Another nice Gaiman addition to established Norse myth appears at the very end of Norse Mythology. After Ragnarǫk, the new gods find chess pieces in the grass of the newly reborn world—chess pieces! Related stanzas in the Poetic Edda refer to tafl, a word which is cognate with modern English table, and is generally thought to denote a boardgame mentioned in saga literature. However, converting tafl—whatever it was at the time exactly—into chess pieces makes this element of the narrative understandable for us today. We know what chess is. Chess is an aggressive tactical game, a classic metaphor for war and intelligence, in fact a very good metaphor for Norse Mythology's vision of reality as an intricate weave of difficult, dangerous and sublimely human forces and interests. The new gods look at these chess pieces and see that they represent the gods in general. There are Thor and Odin and their opponents, the children of Loki. The catharsis that Gaiman creates in that paints the whole story as a game of chess that ends only to begin anew. Perhaps we are all narrative chess pieces in the myths, generations after generations searching for meaning and power. Again, Gaiman injects a tiny innovation that naturalizes the story for the contemporary reader, rendering it with an elegant mythological and existential meaning.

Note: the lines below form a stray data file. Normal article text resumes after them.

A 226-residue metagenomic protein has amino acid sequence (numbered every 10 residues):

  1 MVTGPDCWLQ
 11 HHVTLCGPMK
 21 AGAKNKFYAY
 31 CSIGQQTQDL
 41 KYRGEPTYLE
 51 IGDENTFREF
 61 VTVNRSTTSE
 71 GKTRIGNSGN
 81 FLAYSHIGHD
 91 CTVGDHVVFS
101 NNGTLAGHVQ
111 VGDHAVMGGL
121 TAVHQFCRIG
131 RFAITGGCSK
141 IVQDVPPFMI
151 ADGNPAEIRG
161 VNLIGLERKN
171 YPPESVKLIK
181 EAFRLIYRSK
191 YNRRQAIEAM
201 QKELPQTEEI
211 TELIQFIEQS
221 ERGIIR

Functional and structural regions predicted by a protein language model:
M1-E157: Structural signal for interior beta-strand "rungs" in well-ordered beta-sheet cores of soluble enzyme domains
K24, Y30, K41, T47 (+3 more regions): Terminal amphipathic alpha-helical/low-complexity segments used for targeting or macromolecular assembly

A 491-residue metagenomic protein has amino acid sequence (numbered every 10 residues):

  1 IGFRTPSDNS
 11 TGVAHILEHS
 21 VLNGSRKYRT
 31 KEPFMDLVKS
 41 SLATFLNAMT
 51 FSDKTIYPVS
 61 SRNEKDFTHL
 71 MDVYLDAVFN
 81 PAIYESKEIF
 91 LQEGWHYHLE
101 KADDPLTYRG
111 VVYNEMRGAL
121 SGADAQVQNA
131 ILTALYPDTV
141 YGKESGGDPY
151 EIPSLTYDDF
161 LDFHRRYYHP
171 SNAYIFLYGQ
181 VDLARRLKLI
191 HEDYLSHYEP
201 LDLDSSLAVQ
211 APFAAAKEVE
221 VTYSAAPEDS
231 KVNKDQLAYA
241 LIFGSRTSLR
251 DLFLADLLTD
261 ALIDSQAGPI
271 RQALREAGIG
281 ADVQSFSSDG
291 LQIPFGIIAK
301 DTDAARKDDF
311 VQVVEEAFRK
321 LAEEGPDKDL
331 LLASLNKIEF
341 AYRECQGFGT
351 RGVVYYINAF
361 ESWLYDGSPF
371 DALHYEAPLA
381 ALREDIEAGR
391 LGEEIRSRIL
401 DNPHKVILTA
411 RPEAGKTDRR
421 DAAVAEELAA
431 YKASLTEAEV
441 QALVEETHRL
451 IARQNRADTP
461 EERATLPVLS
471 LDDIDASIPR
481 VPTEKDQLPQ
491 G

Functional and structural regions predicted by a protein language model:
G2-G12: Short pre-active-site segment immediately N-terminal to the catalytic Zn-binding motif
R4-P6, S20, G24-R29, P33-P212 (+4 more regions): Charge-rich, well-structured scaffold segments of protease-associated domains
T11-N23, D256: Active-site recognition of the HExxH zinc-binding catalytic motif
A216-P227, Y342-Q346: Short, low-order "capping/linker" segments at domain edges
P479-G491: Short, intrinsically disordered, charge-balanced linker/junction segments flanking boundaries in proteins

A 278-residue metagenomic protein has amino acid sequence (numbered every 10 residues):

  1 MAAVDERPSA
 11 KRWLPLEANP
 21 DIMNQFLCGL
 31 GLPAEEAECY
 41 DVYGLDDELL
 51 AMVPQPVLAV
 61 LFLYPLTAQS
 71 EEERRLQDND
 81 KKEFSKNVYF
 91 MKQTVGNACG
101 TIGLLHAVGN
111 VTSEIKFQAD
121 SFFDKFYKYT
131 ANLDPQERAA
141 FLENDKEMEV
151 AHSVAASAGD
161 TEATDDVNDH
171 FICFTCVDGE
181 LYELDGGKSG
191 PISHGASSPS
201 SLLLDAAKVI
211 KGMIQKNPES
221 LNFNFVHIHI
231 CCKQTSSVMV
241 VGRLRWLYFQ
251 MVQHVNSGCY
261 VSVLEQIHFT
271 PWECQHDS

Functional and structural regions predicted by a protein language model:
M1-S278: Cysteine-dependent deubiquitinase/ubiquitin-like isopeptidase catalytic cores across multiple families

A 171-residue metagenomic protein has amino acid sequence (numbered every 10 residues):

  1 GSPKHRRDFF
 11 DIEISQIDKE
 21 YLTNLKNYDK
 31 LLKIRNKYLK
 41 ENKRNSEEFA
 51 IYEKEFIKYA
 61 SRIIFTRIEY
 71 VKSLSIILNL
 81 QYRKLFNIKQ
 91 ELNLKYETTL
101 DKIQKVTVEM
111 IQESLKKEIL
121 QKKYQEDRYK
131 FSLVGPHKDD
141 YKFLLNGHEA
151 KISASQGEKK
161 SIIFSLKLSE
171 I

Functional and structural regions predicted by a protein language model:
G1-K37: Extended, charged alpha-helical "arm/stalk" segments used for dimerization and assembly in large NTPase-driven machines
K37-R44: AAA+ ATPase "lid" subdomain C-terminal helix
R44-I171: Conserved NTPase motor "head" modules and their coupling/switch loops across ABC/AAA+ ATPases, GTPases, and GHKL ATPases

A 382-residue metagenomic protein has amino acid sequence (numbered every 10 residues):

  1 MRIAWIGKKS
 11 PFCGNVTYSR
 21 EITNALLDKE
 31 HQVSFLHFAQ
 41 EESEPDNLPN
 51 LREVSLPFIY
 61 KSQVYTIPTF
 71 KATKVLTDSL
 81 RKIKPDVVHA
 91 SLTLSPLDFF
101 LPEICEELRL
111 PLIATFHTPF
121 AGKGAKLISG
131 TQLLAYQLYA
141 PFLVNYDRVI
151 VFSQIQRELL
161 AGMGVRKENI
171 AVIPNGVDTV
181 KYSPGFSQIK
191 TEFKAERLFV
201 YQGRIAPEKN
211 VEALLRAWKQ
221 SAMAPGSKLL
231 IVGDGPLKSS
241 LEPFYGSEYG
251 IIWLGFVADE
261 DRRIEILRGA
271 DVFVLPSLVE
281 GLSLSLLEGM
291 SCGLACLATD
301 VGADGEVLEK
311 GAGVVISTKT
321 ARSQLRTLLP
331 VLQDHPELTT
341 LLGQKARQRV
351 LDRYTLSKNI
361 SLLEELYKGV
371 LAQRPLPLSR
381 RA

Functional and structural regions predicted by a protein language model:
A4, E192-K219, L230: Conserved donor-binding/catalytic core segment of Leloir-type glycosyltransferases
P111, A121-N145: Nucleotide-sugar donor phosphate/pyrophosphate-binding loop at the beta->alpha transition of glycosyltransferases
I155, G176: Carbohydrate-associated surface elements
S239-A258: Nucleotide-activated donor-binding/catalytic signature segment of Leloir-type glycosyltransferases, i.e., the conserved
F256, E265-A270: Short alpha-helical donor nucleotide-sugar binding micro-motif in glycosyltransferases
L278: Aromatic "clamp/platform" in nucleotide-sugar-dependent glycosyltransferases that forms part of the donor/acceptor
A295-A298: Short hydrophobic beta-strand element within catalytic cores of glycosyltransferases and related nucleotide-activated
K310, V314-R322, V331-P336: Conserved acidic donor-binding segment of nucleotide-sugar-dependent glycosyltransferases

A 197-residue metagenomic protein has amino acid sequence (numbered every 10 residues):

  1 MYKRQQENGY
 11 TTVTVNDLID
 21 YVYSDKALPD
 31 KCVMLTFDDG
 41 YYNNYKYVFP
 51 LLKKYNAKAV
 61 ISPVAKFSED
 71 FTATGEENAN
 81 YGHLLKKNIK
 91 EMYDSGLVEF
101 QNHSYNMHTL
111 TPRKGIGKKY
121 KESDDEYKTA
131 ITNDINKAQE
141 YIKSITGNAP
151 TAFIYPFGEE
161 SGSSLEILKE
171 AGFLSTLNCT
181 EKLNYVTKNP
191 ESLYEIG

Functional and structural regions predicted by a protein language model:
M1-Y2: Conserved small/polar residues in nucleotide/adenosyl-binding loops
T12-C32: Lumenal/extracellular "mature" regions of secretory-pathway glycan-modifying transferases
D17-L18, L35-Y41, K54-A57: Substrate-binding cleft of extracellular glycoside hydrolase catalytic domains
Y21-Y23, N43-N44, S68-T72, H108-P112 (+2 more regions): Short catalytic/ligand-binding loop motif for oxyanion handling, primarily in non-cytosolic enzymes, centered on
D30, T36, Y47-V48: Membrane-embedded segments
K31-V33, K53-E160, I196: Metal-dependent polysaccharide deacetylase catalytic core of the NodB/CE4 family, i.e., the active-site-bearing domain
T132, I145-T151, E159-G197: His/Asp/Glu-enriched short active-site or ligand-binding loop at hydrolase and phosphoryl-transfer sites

In general, I can certainly recommend Norse Mythology to Anglophone readers wishing to make their first acquaintance with Norse mythology, but it’s notable that Gaiman is best here when he is being himself, when he is inventing. This is visible in the little ways that he invents and ties together these millennia-old stories, stories that are at the end of the day—quite frankly—really, really weird. And though I enjoyed much of what he does with these narratives, I do miss the dominant presence of Gaiman’s creativity. Before reading, I was excited about meeting Mr. Wednesday of American Gods again. I expected that perhaps I’d find the Mead of Poetry in ayahuasca shamanism. Maybe I’d even be immersed in the incredibly dynamic, inclusive mythic imagination that Gaiman has to date so famously conjured, which fans have come to expect since his work with Sandman.